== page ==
Where poets are superstars

I’ve always said to anyone who would listen that we English speakers could stand to emulate Arabs in their respect for the written and spoken word. Actually, most other cultures give poets and other intellectuals more respect than they get in the Anglophone world, but this story from PRI demonstrates the unusually strong appeal of poetry in the Arabian peninsula.

9 Replies to “Where poets are superstars”

  1. Very interesting, and I agree, hard to imagine here.

    I’m sure it’s some bias on my part or that I’ve never learned a word of any arabic language, but I can’t hear even the suggestion of poetry in their languages – the sounds are just so harsh to my romantically-trained ear.

  2. Harsh? Really? I wouldn’t call that an example of bias; it’s just your impression – but it’s not mine! This kind of thing is really subjective. I was shocked when the esteemed Language Hat opined several months ago that he didn’t find the Spanish language particularly well suited to poety – and he’s fluent in Spanish. (I suspect you’d take exception to that, too.)

  3. And my impression – having heard Arabic poetry recited by my father-in-law a lot through my life – is that it is far more suited to poetry than English!

  4. Poetry is one of the Old Magics, universal to humanity. I wouldn’t say Anglophones in general are anti-poet, but yeah, there are different levels of public support between different cultures. America has a problem with overcommercialization, such that if something can’t be sold en masse, then it has trouble finding “affordable” forums. Probably we’ve sublimated a lot of poetic impulse into the music industry, basically because music has a Mass Produced Media Cartel to keep it selling. Of course rap etc. represents a stubborn resurgence of spoken-word poetry….

  5. Now that I’ve listened to the recorded story…it’s interesting how the tribal loyalties still influence the voting! But Laura, the poetry snatches heard here don’t sound anything like the recited poetry I’ve heard from my family or, say, the poet Adonis. Some of it may be the Gulf accent, but it also sounded like the poets in the contest were shouting in a sort of rap-emulation that definitely emphasized the less mellifluous aspects of the language.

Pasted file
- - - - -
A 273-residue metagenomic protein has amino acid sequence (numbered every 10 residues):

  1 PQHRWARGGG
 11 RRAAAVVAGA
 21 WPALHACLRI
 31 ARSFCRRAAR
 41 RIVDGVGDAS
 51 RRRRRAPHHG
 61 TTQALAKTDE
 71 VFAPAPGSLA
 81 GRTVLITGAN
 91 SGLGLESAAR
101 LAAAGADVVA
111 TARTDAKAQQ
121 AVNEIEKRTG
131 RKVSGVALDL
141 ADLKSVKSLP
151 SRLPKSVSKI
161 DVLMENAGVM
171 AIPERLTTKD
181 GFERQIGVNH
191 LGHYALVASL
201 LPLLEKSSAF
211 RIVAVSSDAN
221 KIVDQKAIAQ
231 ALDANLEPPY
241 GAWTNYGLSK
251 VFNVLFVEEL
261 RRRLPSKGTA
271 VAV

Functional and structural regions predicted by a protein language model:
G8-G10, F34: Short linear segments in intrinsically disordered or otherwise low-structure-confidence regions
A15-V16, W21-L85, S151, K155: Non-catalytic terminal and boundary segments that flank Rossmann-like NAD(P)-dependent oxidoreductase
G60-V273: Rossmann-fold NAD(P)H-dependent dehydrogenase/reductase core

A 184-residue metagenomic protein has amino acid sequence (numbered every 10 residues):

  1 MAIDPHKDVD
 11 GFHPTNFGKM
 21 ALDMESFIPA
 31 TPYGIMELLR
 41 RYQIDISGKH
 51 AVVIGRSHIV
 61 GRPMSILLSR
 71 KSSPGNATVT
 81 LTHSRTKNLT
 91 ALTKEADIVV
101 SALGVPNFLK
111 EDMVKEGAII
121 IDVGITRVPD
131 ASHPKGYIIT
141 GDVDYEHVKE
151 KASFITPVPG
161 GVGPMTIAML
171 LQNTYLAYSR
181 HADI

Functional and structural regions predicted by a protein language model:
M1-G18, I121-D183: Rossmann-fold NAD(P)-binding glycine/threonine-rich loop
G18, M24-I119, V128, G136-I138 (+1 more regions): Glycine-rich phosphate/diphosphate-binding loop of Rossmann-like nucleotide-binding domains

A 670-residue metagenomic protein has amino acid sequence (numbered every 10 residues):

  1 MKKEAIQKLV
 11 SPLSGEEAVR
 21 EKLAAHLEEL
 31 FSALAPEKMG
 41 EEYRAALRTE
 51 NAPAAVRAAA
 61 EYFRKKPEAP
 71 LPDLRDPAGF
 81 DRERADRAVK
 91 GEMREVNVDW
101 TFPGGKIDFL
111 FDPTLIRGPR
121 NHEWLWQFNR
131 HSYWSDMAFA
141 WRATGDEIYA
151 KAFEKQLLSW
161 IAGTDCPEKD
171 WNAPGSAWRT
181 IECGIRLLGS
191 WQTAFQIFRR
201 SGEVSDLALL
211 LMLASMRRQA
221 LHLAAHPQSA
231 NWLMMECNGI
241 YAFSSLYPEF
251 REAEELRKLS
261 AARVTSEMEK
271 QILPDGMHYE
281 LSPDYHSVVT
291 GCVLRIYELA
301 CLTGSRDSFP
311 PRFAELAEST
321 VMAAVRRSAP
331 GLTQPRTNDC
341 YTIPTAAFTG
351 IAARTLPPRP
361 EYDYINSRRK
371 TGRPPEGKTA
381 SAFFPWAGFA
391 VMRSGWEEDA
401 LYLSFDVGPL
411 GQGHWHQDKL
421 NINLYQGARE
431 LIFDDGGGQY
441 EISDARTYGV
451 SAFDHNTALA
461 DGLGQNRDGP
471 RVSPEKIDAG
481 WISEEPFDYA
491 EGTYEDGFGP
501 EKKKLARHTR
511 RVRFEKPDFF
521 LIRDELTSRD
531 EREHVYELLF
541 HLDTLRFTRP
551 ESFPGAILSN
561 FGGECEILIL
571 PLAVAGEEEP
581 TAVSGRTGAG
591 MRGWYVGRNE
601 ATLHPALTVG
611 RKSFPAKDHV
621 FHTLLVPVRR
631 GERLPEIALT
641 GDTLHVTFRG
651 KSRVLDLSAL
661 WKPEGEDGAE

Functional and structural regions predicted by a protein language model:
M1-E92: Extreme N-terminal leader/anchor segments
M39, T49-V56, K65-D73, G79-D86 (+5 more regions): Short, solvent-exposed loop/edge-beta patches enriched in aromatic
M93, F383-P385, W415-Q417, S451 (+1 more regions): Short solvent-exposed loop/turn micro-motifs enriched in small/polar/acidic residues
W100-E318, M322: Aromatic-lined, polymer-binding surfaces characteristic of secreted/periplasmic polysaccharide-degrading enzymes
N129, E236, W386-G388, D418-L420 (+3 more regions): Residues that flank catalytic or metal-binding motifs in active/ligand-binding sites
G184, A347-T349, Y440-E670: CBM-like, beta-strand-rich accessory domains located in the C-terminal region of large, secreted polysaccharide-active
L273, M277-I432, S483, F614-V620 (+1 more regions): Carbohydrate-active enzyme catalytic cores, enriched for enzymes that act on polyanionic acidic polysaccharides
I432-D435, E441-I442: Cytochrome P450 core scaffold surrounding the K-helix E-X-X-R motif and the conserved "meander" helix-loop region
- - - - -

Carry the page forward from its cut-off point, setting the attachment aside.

6. David – We may not be anti-poet, exactly, but poetry has I think been regarded as something essentially ornamental for a very long time. The loss of generally agreed-upon public standards for what constitutes effective poetry (metrical forms and end-rhyme, to start with) may have had something to do with the decline of poetry’s centrality in modern culture, too, as well as the rise of mass-produced pop culture, as you suggest. Yes, song and rap lyrics partly fill the basic human hunger for intensified and rhythmic language. I can’t say more on this subject without launching into a 2000-word lecture, so I’ll stop there!

    beth – Thanks for your reactions. There may well be a difference between poetry in the Gulf and in the Levant – something to ask your FIL about, I guess. The only thing I’ve read in this connection is an anthropological study of poetry performance in Yemen, which I’ve mentioned here before – Peaks of Yemen I Summon. Considering how often they use poetry as a substitute for, or incitement to, armed conflict there, the more aggressive style you’re hearing might well be endemic, I’m thinking. Or else it was just a really good fit with the global hip-hop aesthetic, and some of the younger performers have adapted their style to reflect that.

  7. I think, Beth, that it’s mostly just that the sounds are so unfamiliar to my ear. A father-in-law reciting poetry would probably do wonders to change that impression.

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